A little over a year ago, a young, depressed man shot himself in front of Flagler County Sheriff’s deputies after a very brief stand-off around a lot under construction on Point Pleasant Drive in Palm Coast. Joshua Schmidt Roberson, 23, shot himself as deputies ordered him to drop his gun and flashed lights in his face, before a negotiating team had a chance to get to the scene. Robertson died. Only a few weeks ago the memorial that had gone up in his name–a cross engraved with regrets from friends and family, a few flowers and mementos–was removed as tenants moved into the house that since took up residence on the lot.
Late Tuesday evening and into Wednesday, deputies were confronted with a situation with similarities to the incident on Point Pleasant, but with a vastly different outcome: Deputies faced with a suicidal man holding a .38 and threatening to shoot himself. This time, the Crisis Negotiating Team intervened and patiently negotiated the situation. The SWAT team took up positions. And after “approximately five hours of negotiation,” according to the Sheriff’s Office, the man was secured with less than lethal force even as he refused to surrender.
“The outcome of this incident ended peacefully and no injuries were sustained by anyone,” Sheriff Jim Manfre said. “I commend the patience and professional judgment of all officers involved.”
Deputies were first dispatched to an apartment on Clubhouse Drive at 10:43 p.m. where Sheila Lang, the mother of the 30-year-old man at the center of the eventual confrontation, told deputies that her son had been depressed lately over the loss of his father, who died five years ago of cancer. When she’d returned home on Tuesday, she’d found him barricaded in his room. His eyes were red, as if he’d been crying, and he’d been drinking, according to the sheriff’s report of the incident.
The younger Lang told his mother he was done, because he missed his dad, and that he’d not been sleeping. His ex-fiancee had received a text earlier in the day with the 30-year-old telling her, too, that he was done. He put on his father’s leather jacket and laid down, telling his mother he was fighting depression from the loss of his father and from missing his younger brother. Lang took her son’s car keys away to ensure that he wouldn’t drive. But she then noticed that the gun she kept in her bedroom was missing.
And her son had left the house after calling a cab.
The taxi service told deputies that he’d brought the man to a store, where the man bought more beer, only to drop him off at his house again. The driver didn’t know if the younger Lang had gone into the house. As deputies checked the area, they found Lang sitting under a palm tree near the Palm Harbor overpass.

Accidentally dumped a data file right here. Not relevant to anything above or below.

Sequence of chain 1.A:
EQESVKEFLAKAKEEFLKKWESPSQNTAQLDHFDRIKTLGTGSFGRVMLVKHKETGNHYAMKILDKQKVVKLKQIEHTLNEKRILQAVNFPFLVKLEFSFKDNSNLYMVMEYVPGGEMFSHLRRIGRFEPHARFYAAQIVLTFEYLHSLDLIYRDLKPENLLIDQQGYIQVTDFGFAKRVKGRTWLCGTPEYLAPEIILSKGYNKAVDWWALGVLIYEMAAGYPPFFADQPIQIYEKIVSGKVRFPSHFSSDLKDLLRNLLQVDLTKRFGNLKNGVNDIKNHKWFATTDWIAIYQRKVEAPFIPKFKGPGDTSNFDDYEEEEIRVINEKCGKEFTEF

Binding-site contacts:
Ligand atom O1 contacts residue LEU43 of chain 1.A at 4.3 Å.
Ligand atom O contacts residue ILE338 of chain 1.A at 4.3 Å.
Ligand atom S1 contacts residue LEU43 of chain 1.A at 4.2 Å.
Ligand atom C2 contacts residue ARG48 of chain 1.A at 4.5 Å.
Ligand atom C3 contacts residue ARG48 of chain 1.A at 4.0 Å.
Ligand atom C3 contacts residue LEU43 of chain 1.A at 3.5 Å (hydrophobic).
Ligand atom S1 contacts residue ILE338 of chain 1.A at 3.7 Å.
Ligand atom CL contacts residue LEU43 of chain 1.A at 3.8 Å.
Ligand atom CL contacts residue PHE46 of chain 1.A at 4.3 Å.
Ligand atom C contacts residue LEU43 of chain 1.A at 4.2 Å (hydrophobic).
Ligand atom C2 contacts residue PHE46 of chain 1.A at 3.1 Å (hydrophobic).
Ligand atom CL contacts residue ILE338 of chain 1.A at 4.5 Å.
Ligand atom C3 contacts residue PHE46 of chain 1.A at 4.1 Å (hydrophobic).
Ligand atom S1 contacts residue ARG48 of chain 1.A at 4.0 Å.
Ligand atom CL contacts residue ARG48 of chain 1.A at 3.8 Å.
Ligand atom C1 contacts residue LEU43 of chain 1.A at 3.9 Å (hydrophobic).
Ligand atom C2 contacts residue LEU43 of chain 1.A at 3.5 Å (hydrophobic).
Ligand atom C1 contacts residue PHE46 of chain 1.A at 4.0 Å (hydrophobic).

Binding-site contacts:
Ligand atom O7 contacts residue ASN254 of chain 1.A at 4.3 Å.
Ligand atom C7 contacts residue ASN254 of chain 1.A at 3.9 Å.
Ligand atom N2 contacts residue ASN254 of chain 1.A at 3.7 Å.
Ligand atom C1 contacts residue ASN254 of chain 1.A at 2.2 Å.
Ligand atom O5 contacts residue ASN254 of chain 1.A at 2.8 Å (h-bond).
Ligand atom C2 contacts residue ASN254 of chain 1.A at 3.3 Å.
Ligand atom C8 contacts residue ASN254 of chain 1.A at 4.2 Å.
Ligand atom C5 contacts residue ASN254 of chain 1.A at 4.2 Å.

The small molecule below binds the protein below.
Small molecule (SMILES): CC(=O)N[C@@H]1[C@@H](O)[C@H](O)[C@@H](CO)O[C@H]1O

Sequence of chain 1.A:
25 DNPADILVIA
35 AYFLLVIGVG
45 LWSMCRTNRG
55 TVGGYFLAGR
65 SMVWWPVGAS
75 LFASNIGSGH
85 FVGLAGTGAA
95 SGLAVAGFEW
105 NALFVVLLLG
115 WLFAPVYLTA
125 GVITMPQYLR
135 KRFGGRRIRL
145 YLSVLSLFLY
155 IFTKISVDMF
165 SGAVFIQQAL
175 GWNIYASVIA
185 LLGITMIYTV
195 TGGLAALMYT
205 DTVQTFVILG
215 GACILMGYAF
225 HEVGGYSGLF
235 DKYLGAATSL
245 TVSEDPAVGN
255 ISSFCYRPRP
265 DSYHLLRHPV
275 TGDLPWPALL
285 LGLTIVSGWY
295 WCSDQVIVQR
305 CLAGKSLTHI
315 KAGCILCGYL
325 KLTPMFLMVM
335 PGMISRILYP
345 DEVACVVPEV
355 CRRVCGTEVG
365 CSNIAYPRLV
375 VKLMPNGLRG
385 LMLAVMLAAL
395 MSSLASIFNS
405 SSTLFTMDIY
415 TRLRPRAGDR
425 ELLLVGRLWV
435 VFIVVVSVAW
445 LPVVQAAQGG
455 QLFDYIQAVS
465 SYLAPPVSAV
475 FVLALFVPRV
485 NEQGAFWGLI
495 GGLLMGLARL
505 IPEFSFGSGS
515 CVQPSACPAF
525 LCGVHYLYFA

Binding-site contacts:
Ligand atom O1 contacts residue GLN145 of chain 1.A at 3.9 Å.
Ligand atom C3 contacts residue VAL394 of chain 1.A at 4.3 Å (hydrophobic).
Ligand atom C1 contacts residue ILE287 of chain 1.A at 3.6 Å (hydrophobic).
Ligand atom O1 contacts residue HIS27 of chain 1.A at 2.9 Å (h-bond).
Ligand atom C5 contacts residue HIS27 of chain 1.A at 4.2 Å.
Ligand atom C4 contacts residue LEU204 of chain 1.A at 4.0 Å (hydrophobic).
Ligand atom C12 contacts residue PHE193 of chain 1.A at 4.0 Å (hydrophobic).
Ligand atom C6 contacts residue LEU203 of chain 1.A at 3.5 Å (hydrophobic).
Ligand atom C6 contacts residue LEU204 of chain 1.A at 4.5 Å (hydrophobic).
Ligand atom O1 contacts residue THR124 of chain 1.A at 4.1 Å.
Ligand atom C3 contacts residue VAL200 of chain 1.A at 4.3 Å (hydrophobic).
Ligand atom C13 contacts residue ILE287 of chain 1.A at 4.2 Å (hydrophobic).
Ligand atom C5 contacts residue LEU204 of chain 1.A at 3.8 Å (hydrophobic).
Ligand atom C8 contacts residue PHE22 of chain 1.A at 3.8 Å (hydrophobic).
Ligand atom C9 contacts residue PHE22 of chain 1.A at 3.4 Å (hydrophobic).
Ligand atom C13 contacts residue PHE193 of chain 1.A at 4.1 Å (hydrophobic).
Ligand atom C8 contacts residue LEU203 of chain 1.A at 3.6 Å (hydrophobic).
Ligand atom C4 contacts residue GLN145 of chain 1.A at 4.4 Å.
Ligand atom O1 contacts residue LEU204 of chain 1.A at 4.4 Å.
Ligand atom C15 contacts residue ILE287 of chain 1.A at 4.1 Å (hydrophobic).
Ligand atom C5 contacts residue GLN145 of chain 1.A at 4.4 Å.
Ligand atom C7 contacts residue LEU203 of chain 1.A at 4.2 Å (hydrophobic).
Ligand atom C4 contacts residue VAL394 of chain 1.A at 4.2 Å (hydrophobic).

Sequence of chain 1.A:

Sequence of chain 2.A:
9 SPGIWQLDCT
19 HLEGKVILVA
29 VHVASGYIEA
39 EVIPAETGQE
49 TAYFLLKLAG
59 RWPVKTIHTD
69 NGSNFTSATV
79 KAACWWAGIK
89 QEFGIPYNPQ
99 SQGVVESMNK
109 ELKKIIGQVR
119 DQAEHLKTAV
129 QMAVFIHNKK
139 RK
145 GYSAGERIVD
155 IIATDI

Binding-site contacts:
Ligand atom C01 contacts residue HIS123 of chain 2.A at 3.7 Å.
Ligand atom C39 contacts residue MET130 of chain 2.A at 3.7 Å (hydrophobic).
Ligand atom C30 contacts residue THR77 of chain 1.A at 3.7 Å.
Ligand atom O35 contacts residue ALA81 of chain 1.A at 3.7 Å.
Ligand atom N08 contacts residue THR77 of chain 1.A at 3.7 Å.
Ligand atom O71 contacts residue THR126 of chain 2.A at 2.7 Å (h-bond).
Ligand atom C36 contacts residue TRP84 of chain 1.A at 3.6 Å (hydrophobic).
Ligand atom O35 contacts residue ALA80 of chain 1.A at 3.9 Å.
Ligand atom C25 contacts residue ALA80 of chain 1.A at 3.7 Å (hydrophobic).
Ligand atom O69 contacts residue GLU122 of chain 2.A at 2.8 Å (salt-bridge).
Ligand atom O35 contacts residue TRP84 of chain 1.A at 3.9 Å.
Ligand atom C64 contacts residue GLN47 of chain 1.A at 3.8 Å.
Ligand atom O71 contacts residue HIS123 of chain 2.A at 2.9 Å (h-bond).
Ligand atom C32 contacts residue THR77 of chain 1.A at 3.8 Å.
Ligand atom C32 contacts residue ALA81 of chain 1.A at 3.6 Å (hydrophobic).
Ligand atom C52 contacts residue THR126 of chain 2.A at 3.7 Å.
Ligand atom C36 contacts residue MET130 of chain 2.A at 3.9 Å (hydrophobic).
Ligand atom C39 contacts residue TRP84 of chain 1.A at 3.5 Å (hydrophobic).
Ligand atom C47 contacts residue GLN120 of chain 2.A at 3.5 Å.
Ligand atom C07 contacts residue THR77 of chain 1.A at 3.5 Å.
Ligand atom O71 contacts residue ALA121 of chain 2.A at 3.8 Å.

They made contact with him from a distance, knowing that he was armed. His right side was invisible to deputies because of the way he was sitting. But communications continued. A deputy asked him to show his right hand. Lang refused. A deputy asked whether he was armed. Lang confirmed that he was, but wouldn’t show the deputies his weapon. Additional units arrived and secured the area, including the Crisis Negotiating Team and the SWAT team. Palm Coast Fire Police controlled and diverted traffic.
Sgt. Michael Lutz, an 11-year veteran of the Sheriff’s Office (he was last in the news in early November when he helped save a deer), took the lead in negotiating with Lang. “Negotiations lasted for several hours with negative results,” the incident report states, although there was nothing negative about Lutz keeping the conversation going, and keeping Lang from pulling the trigger. The report continues: “After several hours of negotiating, the male finally let go of the firearm and showed us both hands. However the male continuously refused to come to us. Eventually members of
the SWAT team positioned the Bearcat vehicle on the top of the bridge and used the PA system to make announcements to the male to surrender himself. This went on for a little while. The male then got up and moved down to the bottom of the bridge. The male also picked up the gun again prior to moving his position.”
At that point, the SWAT team intervened. Some of the members of the team were positioned near Lutz. They shot Lang with “less lethal munitions,” meaning they shot a 40mm round of what’s called a sponge round, which is intended to briefly incapacitate its target by inflicting “surface” pain, but nothing lasting. It’s not harmless (watch demonstrations in this news segment and in this far less formal but equally realistic demonstration of the 40 mm sponge grenade.) The munition is typically used in riot control. But just as a SWAT team can be put to less lethal uses than it’s designed for, so can the munition, especially when it is used within its assigned guidelines.
Early Wednesday morning, firing the grenade “gained compliance from the subject who then obeyed further commands to surrender,” the incident report states. He was then placed into protective custody under the Baker Act, the section of Florida law that enables law enforcement to commit an individual to a psychiatric ward against his will for up to three days for evaluation and treatment, to present self-injury. He was taken to Daytona Beach.